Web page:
Android programming can sometimes feel a bit clunky because of that gap of time between changing code and seeing the effect. It takes some time to compile and upload the sketch to the phone, and even longer to get the virtual machine up and running. This gap of time can slow the tinkering and exploration process. Processing allows you to prototype interactive visualizations faster. I’ve found Processing to be a great place to prototype ideas for Android UIs- especially new ways to interact with screens, using processing-android to export android applications.
In this post I’ll describe a bit how you can rapidly prototype gestural UIs in Processing and then hook them up to a larger Android application in Eclipse. However, there are limitations. As you’ll see, there are methods specific to android programming that work only in processing-android, and others that are easier to integrate in Eclipse.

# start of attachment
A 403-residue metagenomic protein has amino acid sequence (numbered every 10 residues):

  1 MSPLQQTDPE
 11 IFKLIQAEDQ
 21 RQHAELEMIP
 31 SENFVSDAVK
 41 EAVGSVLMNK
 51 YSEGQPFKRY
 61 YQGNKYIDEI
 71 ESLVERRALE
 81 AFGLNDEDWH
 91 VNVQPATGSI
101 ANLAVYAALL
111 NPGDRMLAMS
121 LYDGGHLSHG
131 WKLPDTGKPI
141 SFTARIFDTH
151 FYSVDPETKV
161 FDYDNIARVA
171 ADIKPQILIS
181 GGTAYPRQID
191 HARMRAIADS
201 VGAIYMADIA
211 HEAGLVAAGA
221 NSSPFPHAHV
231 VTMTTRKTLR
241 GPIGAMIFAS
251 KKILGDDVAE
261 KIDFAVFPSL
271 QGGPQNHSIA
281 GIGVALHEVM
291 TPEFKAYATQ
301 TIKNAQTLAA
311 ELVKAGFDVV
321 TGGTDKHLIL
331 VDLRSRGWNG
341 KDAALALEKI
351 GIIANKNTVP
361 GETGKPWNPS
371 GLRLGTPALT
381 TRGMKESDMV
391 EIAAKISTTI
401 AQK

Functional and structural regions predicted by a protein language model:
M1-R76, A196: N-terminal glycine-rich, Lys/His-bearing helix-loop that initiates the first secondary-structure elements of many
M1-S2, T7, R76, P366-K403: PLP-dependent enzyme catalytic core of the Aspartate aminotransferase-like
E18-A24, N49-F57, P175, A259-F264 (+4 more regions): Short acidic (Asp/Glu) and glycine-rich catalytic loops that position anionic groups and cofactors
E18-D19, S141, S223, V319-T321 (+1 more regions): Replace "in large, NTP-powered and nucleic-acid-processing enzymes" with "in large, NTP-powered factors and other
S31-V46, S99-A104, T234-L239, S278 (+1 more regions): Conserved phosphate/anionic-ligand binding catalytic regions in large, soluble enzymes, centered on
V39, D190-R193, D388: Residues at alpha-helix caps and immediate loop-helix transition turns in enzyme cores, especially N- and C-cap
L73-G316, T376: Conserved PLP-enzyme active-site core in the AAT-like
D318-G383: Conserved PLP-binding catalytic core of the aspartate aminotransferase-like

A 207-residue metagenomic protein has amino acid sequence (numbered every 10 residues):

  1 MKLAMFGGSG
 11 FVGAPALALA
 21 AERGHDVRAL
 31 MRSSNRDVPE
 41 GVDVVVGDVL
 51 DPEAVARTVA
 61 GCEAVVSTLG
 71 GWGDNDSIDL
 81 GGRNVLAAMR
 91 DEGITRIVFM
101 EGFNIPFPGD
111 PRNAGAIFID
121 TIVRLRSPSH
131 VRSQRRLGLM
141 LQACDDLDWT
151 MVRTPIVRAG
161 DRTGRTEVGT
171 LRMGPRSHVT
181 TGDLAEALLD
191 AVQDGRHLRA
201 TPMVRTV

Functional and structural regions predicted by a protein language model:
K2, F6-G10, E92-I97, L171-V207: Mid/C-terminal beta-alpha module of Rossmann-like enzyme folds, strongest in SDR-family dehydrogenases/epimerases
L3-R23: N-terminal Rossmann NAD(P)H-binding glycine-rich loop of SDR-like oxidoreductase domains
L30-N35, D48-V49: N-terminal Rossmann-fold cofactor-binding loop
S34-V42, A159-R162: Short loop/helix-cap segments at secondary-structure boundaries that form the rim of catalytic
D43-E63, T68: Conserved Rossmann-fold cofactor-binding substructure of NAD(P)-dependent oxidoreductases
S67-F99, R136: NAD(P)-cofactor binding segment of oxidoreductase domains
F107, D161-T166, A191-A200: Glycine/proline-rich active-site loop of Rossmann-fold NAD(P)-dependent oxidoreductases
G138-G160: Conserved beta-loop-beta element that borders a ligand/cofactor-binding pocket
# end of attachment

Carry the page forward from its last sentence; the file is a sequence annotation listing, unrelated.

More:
The accompanying code to this post is here.
Whats kind of cool about writing this app in Processing is that my app can run on the Desktop, in the browser and (by changing two lines) on my Android phone.
Making the basic UI in Processing
The application I want to make is an interface to output low frequency waveforms. I want to generate repeating strings of numbers, which I can then hook up to something else, perhaps an LED, or pitch parameter f